Histologic features of Giant Cell Arteritis

Histologic features of Giant Cell Arteritis

The “classic” pattern (only seen in ∼50% of cases) includes granulomatous inflammation of the inner half of the media, centered on the internal elastic lamina, with a mononuclear infiltrate, multinucleate giant cells, and fragmentation of the internal elastic lamina. Giant cells occur in only ∼50% of cases. In the other 50%, granulomas and giant cells are absent, and a nonspecific panarteritis is seen, including mixed inflammatory infiltrates composed largely of lymphocytes (CD4+ T cells predominate) and macrophages admixed with a few eosinophils. Neutrophils are rare. Fibrinoid necrosis should not be seen and, if present, should suggest an alternate diagnosis (e.g., granulomatous polyangiitis).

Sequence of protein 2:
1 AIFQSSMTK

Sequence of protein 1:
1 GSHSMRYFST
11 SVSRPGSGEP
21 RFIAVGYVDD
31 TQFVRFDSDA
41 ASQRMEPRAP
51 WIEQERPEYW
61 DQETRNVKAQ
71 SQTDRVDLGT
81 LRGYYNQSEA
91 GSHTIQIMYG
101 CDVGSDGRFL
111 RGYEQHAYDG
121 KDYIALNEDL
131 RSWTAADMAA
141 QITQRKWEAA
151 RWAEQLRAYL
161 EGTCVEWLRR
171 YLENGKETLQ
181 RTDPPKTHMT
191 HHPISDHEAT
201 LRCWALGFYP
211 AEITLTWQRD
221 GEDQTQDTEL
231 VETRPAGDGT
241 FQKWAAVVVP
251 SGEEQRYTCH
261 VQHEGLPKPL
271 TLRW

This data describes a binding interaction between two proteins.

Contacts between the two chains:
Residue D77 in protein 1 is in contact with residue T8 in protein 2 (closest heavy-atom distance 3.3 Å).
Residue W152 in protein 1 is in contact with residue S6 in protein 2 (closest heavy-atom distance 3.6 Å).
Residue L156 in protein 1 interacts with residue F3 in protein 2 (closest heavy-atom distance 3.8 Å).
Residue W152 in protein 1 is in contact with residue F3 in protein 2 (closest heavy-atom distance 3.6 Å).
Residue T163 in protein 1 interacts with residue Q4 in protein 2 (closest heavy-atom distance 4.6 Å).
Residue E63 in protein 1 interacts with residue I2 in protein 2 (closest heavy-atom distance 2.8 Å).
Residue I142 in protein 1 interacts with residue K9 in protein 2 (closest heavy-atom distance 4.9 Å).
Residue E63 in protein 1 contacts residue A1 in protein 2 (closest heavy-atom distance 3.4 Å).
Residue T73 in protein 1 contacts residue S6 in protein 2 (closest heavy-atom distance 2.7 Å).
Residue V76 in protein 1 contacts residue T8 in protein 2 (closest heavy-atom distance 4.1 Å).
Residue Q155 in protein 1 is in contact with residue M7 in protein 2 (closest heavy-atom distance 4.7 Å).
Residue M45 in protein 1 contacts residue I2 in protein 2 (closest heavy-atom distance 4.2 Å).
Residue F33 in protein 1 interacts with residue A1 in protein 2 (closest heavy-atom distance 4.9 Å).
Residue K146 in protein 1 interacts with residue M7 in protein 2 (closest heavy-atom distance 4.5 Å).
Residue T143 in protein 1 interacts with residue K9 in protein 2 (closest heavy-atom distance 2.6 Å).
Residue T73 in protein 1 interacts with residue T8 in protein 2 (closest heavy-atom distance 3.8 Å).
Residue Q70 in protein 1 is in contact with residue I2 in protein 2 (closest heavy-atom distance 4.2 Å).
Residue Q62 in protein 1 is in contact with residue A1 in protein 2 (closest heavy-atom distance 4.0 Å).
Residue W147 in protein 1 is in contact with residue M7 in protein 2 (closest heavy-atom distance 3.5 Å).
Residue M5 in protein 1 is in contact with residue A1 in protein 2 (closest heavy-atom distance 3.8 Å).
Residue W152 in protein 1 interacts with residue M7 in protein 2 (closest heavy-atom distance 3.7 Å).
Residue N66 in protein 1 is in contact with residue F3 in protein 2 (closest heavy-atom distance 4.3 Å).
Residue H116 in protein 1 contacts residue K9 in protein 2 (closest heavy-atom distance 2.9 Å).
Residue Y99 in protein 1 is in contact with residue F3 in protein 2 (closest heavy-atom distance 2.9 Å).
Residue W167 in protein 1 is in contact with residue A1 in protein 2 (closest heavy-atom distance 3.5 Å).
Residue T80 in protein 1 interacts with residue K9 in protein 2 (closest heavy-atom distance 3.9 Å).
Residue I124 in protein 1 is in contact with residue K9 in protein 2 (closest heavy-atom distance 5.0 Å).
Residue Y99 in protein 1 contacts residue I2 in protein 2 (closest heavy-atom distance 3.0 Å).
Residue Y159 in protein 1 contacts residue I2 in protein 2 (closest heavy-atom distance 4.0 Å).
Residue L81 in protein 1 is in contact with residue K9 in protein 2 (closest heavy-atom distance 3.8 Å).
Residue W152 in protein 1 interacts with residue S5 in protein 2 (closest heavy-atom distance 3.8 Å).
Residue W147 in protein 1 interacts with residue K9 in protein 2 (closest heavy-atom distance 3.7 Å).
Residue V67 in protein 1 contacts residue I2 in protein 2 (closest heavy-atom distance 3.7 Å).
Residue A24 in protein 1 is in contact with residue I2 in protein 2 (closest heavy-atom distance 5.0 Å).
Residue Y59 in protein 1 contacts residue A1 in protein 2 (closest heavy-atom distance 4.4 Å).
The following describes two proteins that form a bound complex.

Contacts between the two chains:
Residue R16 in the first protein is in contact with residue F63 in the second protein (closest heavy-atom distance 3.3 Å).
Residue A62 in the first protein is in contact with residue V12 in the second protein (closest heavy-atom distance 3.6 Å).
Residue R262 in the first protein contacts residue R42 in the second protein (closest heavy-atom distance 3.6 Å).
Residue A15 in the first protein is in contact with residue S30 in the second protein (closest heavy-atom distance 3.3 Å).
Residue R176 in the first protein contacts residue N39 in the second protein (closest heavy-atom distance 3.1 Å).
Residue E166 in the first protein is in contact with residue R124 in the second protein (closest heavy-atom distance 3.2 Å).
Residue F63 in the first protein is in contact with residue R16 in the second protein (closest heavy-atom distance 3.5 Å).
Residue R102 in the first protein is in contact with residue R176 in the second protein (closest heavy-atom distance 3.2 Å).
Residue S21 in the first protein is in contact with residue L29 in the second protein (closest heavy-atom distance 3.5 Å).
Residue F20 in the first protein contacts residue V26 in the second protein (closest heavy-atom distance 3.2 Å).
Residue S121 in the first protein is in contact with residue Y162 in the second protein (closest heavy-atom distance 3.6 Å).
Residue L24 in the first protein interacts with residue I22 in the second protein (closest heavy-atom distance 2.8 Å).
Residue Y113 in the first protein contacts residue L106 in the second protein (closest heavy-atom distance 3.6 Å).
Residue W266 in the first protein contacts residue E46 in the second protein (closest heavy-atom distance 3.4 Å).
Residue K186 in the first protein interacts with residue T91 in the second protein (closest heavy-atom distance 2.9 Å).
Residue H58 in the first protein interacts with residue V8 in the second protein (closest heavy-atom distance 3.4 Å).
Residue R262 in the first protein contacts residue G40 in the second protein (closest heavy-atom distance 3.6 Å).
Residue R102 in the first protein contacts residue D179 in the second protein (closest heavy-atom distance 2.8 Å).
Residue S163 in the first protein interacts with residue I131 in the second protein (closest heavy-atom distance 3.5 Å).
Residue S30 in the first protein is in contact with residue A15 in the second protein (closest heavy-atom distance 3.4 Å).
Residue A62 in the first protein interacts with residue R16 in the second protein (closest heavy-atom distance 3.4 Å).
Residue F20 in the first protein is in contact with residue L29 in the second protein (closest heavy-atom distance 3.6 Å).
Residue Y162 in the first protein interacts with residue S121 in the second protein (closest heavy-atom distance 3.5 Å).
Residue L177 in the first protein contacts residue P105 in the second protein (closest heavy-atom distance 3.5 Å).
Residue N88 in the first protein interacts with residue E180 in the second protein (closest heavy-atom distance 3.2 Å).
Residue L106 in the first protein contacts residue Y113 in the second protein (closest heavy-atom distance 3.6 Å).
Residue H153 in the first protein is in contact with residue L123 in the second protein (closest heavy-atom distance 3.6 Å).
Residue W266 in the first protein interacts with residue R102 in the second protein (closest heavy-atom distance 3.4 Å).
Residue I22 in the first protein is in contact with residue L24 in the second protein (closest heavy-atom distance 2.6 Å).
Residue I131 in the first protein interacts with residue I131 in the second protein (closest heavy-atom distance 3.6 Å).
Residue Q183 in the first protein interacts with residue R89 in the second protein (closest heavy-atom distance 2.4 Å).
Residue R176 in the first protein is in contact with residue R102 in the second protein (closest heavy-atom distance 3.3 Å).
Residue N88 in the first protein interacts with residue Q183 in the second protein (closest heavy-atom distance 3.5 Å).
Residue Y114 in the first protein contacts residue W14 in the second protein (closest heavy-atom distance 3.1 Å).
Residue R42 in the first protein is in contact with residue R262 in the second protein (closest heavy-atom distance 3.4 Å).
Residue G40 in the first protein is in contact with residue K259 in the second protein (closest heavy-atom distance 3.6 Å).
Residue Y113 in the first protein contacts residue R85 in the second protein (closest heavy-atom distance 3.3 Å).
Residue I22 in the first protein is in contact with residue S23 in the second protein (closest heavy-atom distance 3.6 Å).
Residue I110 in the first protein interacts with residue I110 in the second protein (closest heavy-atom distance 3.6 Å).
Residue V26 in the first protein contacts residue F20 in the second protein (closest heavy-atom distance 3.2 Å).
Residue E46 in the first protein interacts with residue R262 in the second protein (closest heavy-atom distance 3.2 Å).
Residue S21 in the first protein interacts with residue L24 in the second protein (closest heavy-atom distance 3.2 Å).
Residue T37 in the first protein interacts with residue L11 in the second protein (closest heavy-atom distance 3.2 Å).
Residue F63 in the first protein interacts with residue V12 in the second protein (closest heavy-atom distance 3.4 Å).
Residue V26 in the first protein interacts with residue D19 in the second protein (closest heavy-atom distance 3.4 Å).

A few patients with GCA (<5%) have biopsies showing only periadventitial small-vessel vasculitis (SVV) and/or vasculitis of the vasa vasorum (VVV) surrounding a noninflamed temporal artery. These patients with SVV tend to have a lower ESR/CRP and less severe clinical manifestations and disease course than patients with isolated VVV or a classic biopsy for GCA. However, all these patients, regardless of biopsy findings, can develop blindness in up to 15% of untreated cases.


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